I worry that our generation is losing the meaning of happiness by trying to make our lives greater and bigger and "the best". We have to have it all, which means if our lives aren't in the pursuit of a gre
Aug 25, 2014 rated it it was amazing
I had an incredible opportunity to read this book prior to publication. You cannot possibly dislike a book written by Chris, who has been to every country in the world. His books are top notch and powerfully written. I would argue that The Happiness of Pursuit is Chris's best yet. This book has given me a new inspiration to engage in and begin quests individually and with my family.

Although I am working full time, finishing a masters degree, expecting a baby, and paying off thousands to student
Dec 02, 2014 rated it did not like it
I was really hoping to learn something new about happiness from this book. That definitely did not happen. This book could easily have been understood just by reading the first appendix. In the first chapter, he decides to define what a quest is. I didn't agree with his findings. According to the author, worthy personal pursuits like losing weight, getting fit, or quitting smoking are not lifelong focus types of activities. Suffice it to say we didn't get off on the right foot with this book.

Sep 10, 2014 rated it really liked it
Shelves: audiobook
Listened for Review (Random House Audio)
Overall Rating: 4.00
Inspiration Rating: 4.00
Story Rating: 4.00

Audio Rating: 4.00 (not part of the overall rating)

Read It File It (short review): The Happiness of Pursuit by Chris Guillebeau is one of those books that will inspire you take on a quest for your life. To pursue something you have always wanted and accept all the things that come with it. I was impressed that he tackled the highs and lows of questing. That made it all the more inspiring. It was
Marjorie Elwood
Aug 26, 2018 rated it really liked it
Shelves: inspiration
I love books about goal-setting, and this book is even better, because it's about quests. Quests provide a clear challenge and bring meaning and fulfillment to our lives. With inspiring examples of quests, ideas on how to structure them, and a call to action, this was a motivational read.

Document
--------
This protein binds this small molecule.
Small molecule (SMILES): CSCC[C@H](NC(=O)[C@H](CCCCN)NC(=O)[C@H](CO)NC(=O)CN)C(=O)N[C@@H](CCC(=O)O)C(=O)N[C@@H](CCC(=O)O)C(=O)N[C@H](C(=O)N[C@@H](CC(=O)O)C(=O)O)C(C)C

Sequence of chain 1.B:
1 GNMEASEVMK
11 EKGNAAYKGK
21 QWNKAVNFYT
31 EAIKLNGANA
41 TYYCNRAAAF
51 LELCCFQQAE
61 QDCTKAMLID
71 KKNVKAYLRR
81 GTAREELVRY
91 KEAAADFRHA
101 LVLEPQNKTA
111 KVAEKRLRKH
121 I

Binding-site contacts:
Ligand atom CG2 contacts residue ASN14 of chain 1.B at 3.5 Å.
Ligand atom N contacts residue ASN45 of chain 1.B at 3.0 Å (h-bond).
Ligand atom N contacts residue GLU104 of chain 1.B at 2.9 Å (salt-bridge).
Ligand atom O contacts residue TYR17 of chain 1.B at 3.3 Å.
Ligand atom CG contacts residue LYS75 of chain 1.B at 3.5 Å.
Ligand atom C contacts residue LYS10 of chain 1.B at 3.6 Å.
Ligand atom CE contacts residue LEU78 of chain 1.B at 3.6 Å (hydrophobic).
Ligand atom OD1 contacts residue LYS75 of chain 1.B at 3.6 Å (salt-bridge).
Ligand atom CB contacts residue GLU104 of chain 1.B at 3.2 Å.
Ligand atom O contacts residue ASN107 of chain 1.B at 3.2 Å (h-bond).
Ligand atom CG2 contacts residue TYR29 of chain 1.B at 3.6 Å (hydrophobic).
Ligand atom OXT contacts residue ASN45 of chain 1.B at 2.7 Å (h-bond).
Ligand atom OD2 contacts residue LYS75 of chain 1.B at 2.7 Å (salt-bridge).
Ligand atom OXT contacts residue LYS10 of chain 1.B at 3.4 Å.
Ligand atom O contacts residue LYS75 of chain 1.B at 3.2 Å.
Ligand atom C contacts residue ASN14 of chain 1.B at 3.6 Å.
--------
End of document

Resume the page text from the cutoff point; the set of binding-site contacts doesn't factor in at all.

"Why pursue a quest? Because each of us in our lives is writing our own story, and we only have one chance to get it right."
Jun 16, 2020 rated it it was ok
there are many good things about this book but the title is a bit off the mark
Feb 09, 2020 rated it liked it
Slightly longwinded, telling and retelling the story of his (the author's) journey to every country in the world. Decent read nonetheless, and it's always inspiring to hear of the countless people who have set big goals and given their all to achieve them.

The end of the book was bittersweet, and this was the very point Chris was trying to make about life-quests: they don't always end well and when they do, you might miss the journey itself.
Feb 03, 2018 rated it liked it
Interesting collection and reflections on the perspective of life projects as quests. Inspiring and easy to read. Have a browser handy so you can look some of the questers up!
Vikki Herrett
Jan 14, 2020 rated it really liked it
loved the journeys featured in this book , real inspiration for the every day joe. the book as a steady flow revealing another persons journey as you go along . filled with information and inspiration this page turner is a winner for you to get up and just “ put one foot in front of the other” ...
Jun 25, 2016 rated it it was amazing
Have you ever felt discontent in your life? Have you ever wanted to do something inspired? Are you feeling like something is missing? If any of these sound like you, this may be the book for you.

In this book, Chris Guillebeau introduces to some amazing people who have felt empowered to take a quest. In doing so, he interviews people who have done all sorts of unique things with their lives. I loved reading the stories and hearing about the amazing challenges that they have achieved in their live
Nov 29, 2016 rated it did not like it
Yesterday I started and finished “The Happiness of Pursuit” by Chris Guillebeau. Guillbeau visited every country in the world by the time he was thirty-five (a fact he reminds readers of every few pages) and the book is supposed to be an exploration of how you too can find your own quest. According to Guillebeau, quests are projects that have a clear goal, a specific end point, and a defined set of milestones. Examples of quests are Guillebeau’s journey to visit every country in the world, a pro ...more
Jun 05, 2018 rated it liked it
I liked the general premise. Finding quests in your life is a great idea, having them be measurable is good, having "big" things to attempt to attain is great. However, the book itself was very repetitive.

First, I think the great majority of the book could have been one long blog post. He didn't cover a long wide range of techniques and tricks to find/do quests, it was primarily a rambling way to convince you that you should have one, they're good for you, should be measured, etc.

The actual numb
Mindful Reader
Mar 22, 2019 rated it it was ok